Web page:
Failed projects, abandoned goals, and unrealized dreams. What do all these things have in common? (other than making one miserable)
Their common denominator is not what you think it is, failure, but more accurately, the fear of failure.
Taking on something challenging can be scary. It can seem daunting and intimidating, and cause unnecessary stress and anxiety. We worry, and go down the “what ifs?”wormhole that just mires us in further self-doubt and fear.
How do we move past our fear of failure and increase our chances of success? Here are a few tips to help you move beyond your fears and achieve your goals.
Fear Is Your Biggest Barrier To Success
The biggest barrier to success is our inherent fear of failure. It can paralyze us, making it difficult to move forward and achieve the goals we’ve set for ourselves.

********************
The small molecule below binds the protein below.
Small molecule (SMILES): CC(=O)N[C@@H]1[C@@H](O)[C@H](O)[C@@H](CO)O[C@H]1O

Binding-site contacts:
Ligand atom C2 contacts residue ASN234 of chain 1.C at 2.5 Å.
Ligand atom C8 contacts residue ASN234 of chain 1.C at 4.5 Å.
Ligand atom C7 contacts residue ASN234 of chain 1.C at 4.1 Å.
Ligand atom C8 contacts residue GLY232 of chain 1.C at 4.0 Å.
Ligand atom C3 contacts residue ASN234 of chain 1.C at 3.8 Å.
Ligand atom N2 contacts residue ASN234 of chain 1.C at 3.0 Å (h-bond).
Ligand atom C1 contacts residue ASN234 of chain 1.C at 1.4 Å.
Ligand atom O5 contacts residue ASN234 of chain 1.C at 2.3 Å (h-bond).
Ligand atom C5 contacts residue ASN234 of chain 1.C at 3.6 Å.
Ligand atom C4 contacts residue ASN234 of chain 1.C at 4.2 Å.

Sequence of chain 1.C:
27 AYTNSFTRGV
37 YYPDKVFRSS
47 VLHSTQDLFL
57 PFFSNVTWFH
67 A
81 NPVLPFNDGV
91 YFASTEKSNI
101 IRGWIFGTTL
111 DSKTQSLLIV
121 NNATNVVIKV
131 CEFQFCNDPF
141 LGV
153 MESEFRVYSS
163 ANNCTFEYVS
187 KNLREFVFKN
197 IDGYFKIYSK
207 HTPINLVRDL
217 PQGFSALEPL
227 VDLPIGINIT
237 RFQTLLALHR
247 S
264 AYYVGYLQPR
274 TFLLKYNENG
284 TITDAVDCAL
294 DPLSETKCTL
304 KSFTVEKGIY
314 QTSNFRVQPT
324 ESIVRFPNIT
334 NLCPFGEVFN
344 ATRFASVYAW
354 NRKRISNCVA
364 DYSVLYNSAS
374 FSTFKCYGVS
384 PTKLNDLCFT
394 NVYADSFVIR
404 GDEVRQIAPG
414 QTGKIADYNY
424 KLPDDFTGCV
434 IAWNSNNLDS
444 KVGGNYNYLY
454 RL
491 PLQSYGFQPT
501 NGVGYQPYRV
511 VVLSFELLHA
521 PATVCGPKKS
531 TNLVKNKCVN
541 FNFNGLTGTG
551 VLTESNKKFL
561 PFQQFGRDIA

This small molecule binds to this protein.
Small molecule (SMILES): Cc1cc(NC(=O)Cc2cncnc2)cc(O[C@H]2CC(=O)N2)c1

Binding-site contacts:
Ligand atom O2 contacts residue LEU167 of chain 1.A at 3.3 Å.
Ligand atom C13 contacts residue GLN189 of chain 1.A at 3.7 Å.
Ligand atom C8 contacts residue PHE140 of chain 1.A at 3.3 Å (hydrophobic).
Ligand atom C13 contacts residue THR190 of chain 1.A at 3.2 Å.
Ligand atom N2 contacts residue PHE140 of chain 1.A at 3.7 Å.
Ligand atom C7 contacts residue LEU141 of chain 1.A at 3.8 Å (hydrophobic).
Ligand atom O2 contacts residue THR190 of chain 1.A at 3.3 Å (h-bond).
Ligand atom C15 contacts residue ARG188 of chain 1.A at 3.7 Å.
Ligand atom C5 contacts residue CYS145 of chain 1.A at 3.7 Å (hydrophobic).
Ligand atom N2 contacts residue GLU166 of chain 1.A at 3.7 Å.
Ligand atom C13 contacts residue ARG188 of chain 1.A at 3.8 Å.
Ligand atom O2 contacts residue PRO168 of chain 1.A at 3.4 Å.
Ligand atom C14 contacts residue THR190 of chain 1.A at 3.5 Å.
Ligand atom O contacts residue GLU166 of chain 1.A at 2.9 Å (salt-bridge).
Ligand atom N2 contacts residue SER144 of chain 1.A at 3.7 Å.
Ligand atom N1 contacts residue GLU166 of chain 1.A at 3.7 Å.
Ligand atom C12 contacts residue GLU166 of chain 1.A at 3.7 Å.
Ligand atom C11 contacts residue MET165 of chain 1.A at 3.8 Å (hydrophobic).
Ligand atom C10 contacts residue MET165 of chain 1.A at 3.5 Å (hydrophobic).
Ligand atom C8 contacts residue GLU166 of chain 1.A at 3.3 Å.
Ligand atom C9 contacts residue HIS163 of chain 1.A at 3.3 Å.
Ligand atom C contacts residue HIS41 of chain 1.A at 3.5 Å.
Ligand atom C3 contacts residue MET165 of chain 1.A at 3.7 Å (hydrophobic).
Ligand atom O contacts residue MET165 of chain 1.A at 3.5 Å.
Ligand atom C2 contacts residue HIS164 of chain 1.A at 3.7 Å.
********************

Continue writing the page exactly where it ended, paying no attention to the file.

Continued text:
Fear is a destroyer of dreams; it robs us by replacing hope with doubt. In addition, fear causes indecision. We naturally look for the path of least resistance to any task, so we hem and haw over what will be the least painful way to reach our objectives.
Indecision doesn’t help us move toward something; instead, it leaves us stuck in a rut, going nowhere.
We think that by avoiding difficulty, we increase our chances of success, but life has a funny way of turning the tables on us.
How many times has a short cut ended up being much worse than the longer, seemingly “difficult” path?
How many times have you realized that you have to redo the work because the shortcut didn’t go to plan?
Cutting corners rarely saves time, money, or peace of mind. You have to “do the time” as they say.
Taking a short cut because it seems like the least scary, most successful option, will more often than not, backfire, leaving you anxious and stressed once again.
This sounds like the worst possible advice, but hear me out.